Biggest online dating
Today’s generations are looking (exhaustively) for soul mates, whether we decide to hit the altar or not, and we have more opportunities than ever to find them.
The biggest changes have been brought by the .4 billion online-dating industry, which has exploded in the past few years with the arrival of dozens of mobile apps.
But Derek of 2013 simply clicked an X on a web-browser tab and deleted her without thinking twice.
Watching him comb through those profiles, it became clear that online, every bozo could now be a stud.
The first woman he clicked on was very beautiful, with a witty profile page, a good job and lots of shared interests, including a love of sports.
After looking the page over for a minute or so, Derek said, “Well, she looks O. I’m just gonna keep looking for a while.” I asked what was wrong, and he replied, “She likes the Red Sox.” I was completely shocked. Imagine the Derek of 20 years ago, finding out that this beautiful, charming woman was a real possibility for a date.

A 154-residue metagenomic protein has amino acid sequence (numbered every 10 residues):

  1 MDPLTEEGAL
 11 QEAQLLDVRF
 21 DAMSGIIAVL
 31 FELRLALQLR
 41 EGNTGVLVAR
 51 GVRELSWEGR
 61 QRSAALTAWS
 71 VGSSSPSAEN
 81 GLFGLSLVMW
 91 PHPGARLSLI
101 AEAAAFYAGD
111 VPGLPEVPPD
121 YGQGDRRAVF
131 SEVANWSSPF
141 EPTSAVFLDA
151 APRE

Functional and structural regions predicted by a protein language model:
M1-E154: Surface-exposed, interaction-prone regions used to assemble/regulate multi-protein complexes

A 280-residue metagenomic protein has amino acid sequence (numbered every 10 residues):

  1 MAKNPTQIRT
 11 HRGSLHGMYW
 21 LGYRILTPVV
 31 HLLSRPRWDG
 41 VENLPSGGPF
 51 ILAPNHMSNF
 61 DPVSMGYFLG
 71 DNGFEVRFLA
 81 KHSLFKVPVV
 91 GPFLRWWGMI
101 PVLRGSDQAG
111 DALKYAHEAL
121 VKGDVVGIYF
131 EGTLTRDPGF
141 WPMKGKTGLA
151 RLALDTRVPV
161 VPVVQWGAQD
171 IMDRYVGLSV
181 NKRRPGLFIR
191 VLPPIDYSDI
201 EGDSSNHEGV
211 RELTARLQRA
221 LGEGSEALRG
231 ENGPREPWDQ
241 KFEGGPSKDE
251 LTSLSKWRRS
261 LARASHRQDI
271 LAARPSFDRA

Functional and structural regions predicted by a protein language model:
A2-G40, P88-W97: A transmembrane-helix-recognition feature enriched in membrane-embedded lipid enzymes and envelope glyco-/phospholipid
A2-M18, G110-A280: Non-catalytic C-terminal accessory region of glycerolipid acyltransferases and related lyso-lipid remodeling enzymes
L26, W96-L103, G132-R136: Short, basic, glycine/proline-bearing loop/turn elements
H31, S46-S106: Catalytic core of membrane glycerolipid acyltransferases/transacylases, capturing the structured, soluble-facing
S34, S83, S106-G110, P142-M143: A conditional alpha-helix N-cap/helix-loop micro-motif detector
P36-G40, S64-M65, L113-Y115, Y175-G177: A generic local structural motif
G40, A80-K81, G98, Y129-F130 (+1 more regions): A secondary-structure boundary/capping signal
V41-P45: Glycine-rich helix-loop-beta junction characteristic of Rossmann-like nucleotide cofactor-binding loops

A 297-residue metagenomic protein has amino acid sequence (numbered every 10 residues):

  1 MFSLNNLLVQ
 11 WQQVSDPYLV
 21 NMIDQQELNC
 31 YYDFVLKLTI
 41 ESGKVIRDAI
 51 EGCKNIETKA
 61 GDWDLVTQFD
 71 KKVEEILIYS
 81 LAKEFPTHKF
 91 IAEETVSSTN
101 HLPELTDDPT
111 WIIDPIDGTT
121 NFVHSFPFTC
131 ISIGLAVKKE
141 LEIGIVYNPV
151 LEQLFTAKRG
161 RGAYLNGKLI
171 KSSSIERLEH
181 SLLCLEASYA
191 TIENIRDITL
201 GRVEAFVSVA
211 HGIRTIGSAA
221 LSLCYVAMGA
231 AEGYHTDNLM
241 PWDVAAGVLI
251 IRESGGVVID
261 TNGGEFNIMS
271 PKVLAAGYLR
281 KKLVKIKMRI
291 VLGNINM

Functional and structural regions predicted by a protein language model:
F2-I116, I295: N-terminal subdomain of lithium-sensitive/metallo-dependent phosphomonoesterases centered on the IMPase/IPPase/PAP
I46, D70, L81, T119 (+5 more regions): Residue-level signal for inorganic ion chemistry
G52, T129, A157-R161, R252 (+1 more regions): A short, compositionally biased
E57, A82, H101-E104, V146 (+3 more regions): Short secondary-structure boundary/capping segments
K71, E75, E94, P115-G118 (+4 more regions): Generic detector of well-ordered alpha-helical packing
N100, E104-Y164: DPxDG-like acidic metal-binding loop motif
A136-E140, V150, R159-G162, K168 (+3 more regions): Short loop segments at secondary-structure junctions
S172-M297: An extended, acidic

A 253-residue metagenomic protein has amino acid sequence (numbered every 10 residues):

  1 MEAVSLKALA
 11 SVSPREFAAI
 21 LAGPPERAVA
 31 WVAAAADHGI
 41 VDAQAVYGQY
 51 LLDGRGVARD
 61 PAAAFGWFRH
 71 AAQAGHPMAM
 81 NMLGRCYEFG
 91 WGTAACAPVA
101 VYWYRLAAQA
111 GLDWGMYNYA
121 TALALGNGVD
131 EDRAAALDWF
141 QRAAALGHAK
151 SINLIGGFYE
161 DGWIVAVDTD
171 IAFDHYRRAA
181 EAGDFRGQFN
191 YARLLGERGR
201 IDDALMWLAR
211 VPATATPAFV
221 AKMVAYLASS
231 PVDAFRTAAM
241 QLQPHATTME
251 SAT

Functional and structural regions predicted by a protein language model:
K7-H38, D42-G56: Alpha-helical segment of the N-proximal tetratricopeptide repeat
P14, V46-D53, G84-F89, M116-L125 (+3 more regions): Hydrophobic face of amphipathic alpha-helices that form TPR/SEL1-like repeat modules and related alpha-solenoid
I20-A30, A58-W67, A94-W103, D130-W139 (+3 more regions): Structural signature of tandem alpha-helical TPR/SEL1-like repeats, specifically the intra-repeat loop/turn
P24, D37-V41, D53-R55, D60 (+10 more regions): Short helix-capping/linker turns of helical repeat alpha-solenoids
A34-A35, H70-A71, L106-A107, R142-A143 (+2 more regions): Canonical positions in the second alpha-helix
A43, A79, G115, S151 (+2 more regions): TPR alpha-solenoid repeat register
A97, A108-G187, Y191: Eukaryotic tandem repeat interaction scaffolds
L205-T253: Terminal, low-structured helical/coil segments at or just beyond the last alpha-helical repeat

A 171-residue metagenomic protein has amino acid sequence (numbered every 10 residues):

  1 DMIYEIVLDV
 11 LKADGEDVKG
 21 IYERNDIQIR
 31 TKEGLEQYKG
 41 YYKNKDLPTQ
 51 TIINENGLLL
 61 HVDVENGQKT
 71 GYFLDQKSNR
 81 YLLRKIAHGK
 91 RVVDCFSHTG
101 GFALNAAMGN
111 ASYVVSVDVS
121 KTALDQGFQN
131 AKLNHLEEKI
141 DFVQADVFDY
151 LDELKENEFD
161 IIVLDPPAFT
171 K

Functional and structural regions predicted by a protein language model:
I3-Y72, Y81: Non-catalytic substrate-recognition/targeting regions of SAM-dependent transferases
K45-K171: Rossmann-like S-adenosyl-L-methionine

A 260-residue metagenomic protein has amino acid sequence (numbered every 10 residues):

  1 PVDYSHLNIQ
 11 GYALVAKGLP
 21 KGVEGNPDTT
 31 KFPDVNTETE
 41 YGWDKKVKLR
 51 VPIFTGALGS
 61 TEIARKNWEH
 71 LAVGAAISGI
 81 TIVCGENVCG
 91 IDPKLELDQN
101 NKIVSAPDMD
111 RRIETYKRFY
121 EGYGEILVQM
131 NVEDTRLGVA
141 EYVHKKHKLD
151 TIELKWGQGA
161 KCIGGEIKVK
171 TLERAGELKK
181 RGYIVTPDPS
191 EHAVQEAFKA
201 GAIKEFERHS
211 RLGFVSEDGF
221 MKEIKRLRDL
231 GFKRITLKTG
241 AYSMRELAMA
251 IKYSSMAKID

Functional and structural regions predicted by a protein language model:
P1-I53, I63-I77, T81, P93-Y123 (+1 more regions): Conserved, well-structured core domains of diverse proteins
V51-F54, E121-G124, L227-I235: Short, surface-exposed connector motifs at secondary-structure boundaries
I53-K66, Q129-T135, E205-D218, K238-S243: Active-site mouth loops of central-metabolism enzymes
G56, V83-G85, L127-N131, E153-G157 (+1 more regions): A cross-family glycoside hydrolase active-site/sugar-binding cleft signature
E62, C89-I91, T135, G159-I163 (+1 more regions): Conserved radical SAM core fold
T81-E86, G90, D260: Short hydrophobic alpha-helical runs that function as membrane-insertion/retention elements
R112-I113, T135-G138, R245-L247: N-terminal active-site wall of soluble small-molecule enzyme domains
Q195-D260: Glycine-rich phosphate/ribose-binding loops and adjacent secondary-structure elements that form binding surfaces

Whether it’s where I’m eating, where I’m traveling or, God forbid, something I’m buying, like a lot of people in my generation—those in their 20s and 30s—I feel compelled to do a ton of research to make sure I’m getting every option and then making the best choice.
People even let me into the private world of their phones to read their romantic texts aloud onstage.
What I’m about to say is going to sound very mean, but Derek is a pretty boring guy.
Medium height, thinning brown hair, nicely dressed and personable, but not immediately magnetic or charming.
As of this writing, 38% of Americans who describe themselves as “single and looking” have used an online-dating site.
It’s not just my generation—boomers are as likely as college kids to give online dating a whirl.